While Task Force Bacon was giving the Germans hell, the rest of the division was driving down the west bank of the Moselle and reducing German forts. The division then executed an assault crossing of the river under heavy fire and also made their way into the outskirts of the city.

At this point, the outer ring of forts was broken and the men now faced the formidable inner ring.

The US Army's remodeling of Metz.

On Nov. 18, ten days after joining the fight for Metz, a patrol from the 95th linked up with elements of the 5th Infantry Division attacking from the south. They now had Metz surrounded.

The two divisions then launched an all-out attack on the city. As the men of the 5th Infantry Division stormed the forts to the south, the 95th instead decided to use deception.

Col. Samuel Metcalfe of the 378th Infantry Regiment, tasked with leading the assault, wanted to do an end run around the line of forts to his front but he needed to keep the Germans distracted to do so. A small task force of infantry and support personnel was left in front of the forts and told to make as much noise as possible. The trick worked like a charm and within several hours the regiment rolled up six of the forts from the rear.

As the onslaught continued, American forces entered the fortress city of Metz. It was an achievement unmatched in over 1,000 years.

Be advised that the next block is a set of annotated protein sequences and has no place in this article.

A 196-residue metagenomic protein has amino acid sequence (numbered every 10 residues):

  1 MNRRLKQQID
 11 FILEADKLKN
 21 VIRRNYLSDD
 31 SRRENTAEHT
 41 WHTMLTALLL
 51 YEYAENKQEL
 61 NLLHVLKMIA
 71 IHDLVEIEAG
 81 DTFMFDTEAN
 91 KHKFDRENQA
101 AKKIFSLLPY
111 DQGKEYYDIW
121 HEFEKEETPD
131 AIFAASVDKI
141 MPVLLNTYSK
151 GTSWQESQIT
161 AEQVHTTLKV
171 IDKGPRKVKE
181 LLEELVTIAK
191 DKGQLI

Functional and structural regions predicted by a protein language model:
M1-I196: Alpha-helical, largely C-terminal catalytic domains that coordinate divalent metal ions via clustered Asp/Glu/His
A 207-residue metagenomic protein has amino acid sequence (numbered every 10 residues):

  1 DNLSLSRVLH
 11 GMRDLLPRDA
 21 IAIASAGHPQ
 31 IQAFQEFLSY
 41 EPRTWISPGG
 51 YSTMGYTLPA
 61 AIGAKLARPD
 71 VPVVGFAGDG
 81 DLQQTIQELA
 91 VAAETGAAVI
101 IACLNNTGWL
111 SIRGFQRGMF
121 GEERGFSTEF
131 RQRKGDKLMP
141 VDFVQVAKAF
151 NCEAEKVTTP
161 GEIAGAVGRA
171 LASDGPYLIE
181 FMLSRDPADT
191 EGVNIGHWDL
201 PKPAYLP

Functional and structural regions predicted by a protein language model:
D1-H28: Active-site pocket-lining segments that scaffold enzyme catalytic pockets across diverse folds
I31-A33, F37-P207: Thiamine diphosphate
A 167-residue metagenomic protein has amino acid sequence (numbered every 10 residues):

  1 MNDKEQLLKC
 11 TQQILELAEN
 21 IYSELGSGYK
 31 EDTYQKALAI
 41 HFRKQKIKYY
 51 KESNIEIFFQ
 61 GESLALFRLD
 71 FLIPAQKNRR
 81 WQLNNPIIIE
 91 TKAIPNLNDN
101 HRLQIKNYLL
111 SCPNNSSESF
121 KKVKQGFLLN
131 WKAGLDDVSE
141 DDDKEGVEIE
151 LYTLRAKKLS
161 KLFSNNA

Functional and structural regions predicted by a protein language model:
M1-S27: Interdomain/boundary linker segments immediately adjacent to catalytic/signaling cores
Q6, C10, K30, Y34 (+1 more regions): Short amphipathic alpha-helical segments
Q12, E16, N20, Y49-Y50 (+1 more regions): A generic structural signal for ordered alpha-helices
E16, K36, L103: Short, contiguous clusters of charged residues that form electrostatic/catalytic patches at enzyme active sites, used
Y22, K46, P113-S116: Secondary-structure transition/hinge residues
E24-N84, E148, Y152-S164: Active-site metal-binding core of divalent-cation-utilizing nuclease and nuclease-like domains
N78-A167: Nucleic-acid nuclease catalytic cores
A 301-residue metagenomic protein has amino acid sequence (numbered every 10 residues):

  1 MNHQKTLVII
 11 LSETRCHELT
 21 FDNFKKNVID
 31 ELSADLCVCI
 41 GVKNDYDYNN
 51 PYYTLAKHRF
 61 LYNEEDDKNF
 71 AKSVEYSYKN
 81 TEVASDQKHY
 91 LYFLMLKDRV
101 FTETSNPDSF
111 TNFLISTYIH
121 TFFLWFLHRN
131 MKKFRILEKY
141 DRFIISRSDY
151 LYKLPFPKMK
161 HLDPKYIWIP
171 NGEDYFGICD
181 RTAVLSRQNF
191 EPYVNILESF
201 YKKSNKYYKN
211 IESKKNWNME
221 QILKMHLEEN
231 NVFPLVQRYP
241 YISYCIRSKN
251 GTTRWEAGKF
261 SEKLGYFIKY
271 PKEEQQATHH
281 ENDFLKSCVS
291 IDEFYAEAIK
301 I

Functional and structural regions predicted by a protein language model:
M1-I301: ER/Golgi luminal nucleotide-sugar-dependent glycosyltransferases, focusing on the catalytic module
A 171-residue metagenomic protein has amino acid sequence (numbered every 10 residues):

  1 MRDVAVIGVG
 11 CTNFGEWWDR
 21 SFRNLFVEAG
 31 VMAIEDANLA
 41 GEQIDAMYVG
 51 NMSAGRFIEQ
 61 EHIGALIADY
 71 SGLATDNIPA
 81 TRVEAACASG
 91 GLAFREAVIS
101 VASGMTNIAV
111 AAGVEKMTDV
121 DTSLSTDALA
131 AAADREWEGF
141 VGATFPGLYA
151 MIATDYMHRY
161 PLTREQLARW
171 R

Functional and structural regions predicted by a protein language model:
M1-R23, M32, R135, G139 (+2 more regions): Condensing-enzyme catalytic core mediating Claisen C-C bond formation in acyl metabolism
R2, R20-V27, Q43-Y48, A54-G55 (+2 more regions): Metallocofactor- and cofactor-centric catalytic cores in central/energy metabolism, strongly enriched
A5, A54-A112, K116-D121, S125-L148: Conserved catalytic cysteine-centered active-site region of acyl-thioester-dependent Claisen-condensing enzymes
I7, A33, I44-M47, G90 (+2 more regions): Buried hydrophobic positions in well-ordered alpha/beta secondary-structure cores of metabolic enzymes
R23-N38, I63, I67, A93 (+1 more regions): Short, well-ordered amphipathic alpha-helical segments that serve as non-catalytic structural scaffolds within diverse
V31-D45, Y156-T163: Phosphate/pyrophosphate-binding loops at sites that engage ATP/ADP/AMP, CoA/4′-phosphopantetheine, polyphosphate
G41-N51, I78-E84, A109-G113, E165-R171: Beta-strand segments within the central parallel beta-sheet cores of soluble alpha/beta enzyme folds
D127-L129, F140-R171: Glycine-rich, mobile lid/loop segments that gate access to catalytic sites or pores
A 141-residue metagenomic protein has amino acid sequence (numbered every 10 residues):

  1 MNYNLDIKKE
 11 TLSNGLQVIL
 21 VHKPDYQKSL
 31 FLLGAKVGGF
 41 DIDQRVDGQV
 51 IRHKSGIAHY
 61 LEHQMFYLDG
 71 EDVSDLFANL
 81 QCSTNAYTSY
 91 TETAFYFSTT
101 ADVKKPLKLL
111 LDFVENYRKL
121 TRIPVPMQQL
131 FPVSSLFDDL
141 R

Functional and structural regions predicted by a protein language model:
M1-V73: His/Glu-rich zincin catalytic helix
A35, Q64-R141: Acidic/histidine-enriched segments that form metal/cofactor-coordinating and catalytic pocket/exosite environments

Still the fighting continued.

Men of the 378th Infantry, 95th Division enter Metz (Nov. 17, 1944).

During the heavy fighting to take the city, the 95th Infantry Division had its first Medal of Honor recipient. Over the course of several days Sgt. Andrew Miller repeatedly led his squad in reducing German pillboxes and machine gun positions. Often single-handedly and at close range, Miller stormed the positions and captured German prisoners. At one point – outnumbered four-to-one – he convinced his would-be killers to instead surrender to him.

In a week of fighting in and around Metz, Miller was responsible for the destruction of at least five enemy machine gun emplacements, killing three German soldiers, and capturing 32. Unfortunately, Miller was killed in action a week after the capture of Metz while once again leading his men from the front.

During the valiant fighting, the war correspondents covering the battle took to calling the 95th Infantry Division "the bravest of the brave."

However, a more fitting name came when the division captured Lt. Gen. Heinrich Kittel, commander of the German garrison, who informed them of the name the Germans had bestowed upon them – "the Iron Men of Metz."

The division chose to adopt that as their official nickname.

95th Infantry Division members Frank Bever, left, Frank Pagliaro, John Komp, Charles "Red" Whittington, Stephen Jamison, Fred Stark, Stephen Bodnar and Ceo Bauer hold souvenir replicas of a newly-erected sign Friday, June 20, 2014, during a dedication ceremony of the Iron Men of Metz Memorial Bridge on U.S. 31. (Photo by Andrew Laker | The Republic)

The city was finally declared secure on the afternoon of Nov. 22. The Iron Men and the rest of Third Army then drove on into Germany.